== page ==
How do I begin to study my family tree?

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Learning about one's family history is an enjoyable, absorbing hobby. But knowing one's family history is also increasingly important for other reasons as well. There are sometimes medical or financial applications which are uncovered in the process of studying your family history. As the popularity of the hobby grows, it is also a wonderful means of meeting people- perhaps previously unknown family members and relatives, and making new friends.

Most families have an old "legend" about being related to an important historical figure or event, and most genealogical research is begun in the interest of proving the truth of their family's legend. Although this is often the means of setting people out on the quest for knowledge about their ancestry, it is not a reliable or helpful way to learn your family's "story".

Genealogical research relies, as much as possible, on facts; and the best way to build your family tree is to begin with what you know to be true. Start with yourself, then your parents and work backward from there, tracking birth, death and marriage dates and facts as they are already documented by someone else. Don't forget to "flesh out" your ancestors by including their photos and personal stories whenever you can. It's great to start by obtaining any of a number of books or software programs that will walk you through the process of setting up the outline of your family tree. That way, the pain-staking material that is common to everyone in the hobby has already been done for you, leaving you to get on with the fun part- the research!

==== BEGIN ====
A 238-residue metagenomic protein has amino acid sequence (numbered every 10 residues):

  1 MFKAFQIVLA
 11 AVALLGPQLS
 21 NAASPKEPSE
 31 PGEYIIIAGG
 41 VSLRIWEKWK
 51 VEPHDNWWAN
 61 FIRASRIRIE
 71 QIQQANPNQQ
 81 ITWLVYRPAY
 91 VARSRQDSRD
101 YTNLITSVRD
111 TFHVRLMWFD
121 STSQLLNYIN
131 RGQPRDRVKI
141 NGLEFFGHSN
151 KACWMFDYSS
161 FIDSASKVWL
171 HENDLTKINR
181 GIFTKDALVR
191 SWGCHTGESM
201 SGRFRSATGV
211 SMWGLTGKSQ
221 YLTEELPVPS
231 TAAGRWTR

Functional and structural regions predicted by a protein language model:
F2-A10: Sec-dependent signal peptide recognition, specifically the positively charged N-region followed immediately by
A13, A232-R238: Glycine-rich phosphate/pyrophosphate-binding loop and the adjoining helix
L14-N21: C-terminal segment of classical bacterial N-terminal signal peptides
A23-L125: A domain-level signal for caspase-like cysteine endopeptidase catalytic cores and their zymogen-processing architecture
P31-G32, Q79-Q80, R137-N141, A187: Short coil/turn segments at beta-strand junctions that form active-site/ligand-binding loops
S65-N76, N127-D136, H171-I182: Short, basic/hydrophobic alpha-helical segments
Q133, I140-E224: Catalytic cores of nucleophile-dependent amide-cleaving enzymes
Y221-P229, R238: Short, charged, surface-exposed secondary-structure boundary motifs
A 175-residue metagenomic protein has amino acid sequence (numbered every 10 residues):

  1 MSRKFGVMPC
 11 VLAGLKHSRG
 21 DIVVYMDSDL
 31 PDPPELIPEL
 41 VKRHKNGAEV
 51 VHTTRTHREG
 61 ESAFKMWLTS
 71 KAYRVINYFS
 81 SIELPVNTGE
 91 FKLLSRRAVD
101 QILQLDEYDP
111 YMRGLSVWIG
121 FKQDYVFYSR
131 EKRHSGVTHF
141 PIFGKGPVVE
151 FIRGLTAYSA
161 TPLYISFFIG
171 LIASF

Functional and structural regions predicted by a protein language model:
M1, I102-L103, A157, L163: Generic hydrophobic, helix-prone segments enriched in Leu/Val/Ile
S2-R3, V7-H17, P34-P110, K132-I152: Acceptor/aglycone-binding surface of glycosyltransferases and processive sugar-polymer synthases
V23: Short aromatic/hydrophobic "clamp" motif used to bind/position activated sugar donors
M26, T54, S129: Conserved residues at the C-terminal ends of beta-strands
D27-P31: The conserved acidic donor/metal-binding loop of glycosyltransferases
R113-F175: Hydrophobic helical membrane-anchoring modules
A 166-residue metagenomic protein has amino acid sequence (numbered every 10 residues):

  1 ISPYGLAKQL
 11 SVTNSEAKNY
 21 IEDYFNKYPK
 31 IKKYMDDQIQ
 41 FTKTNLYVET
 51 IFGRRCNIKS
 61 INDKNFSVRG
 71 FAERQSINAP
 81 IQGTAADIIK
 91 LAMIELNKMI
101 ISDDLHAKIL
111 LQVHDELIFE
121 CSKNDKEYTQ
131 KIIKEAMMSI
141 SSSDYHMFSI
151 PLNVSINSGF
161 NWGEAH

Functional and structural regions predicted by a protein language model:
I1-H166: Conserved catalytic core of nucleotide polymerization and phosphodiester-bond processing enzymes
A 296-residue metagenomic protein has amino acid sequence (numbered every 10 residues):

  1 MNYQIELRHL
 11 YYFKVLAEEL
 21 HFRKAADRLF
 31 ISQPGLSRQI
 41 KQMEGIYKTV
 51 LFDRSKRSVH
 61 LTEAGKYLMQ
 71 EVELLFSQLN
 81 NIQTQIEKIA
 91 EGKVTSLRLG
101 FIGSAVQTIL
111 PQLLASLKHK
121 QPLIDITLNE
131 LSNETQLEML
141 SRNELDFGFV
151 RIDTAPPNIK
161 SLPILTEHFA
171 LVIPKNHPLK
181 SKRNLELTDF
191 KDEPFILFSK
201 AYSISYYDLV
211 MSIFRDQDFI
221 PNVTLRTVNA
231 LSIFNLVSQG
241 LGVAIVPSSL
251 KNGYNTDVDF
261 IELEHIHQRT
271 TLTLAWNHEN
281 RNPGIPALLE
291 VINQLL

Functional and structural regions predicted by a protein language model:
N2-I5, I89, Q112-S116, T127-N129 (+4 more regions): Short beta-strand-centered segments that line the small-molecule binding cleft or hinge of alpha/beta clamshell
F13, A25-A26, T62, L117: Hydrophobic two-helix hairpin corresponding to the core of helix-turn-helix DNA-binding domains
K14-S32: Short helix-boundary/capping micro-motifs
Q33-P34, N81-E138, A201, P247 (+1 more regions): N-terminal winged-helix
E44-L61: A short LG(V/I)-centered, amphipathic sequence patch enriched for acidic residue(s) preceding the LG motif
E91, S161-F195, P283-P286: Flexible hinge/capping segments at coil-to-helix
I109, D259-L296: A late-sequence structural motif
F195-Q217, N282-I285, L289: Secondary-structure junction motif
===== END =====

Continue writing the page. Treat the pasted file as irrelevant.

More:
There are many resources available for your trek into your ancestry. Your local library will no doubt have helpful books devoted to genealogy. Your county courthouse has records which will be necessary (if your family has been in the same location for awhile). Cemeteries also contain valuable information, if your know where a family member is buried.

Lastly, the internet has become an incredible resource for searching for information on your family's background. There are so many people and organizations posting information on the internet, that often it takes only a simple question on your favorite search engine to bring up useful facts. A disclaimer, at this point, is necessary however. When you use the internet for information on your family tree, keep in mind the "cardinal rule" of genealogical research: you must work from what you know to be true. There is unfortunately a fair amount of inaccuracy to be found in other people's "family history" as well. Sometimes people "fudge" on birth or death dates, or simply get the name of their ancestor mixed up with the information about someone else who had the same name. While there is plenty of free information to be obtained from the internet, there are also fee-based websites which have collected a vast database of information that would require you hours (or longer!) of frustrating work to find.

"Genealogy" may sound like a boring pursuit, but if you venture into this hobby you will find it addicting! Who knows where your journey will take you- and you may just find that old family legend to be true after all!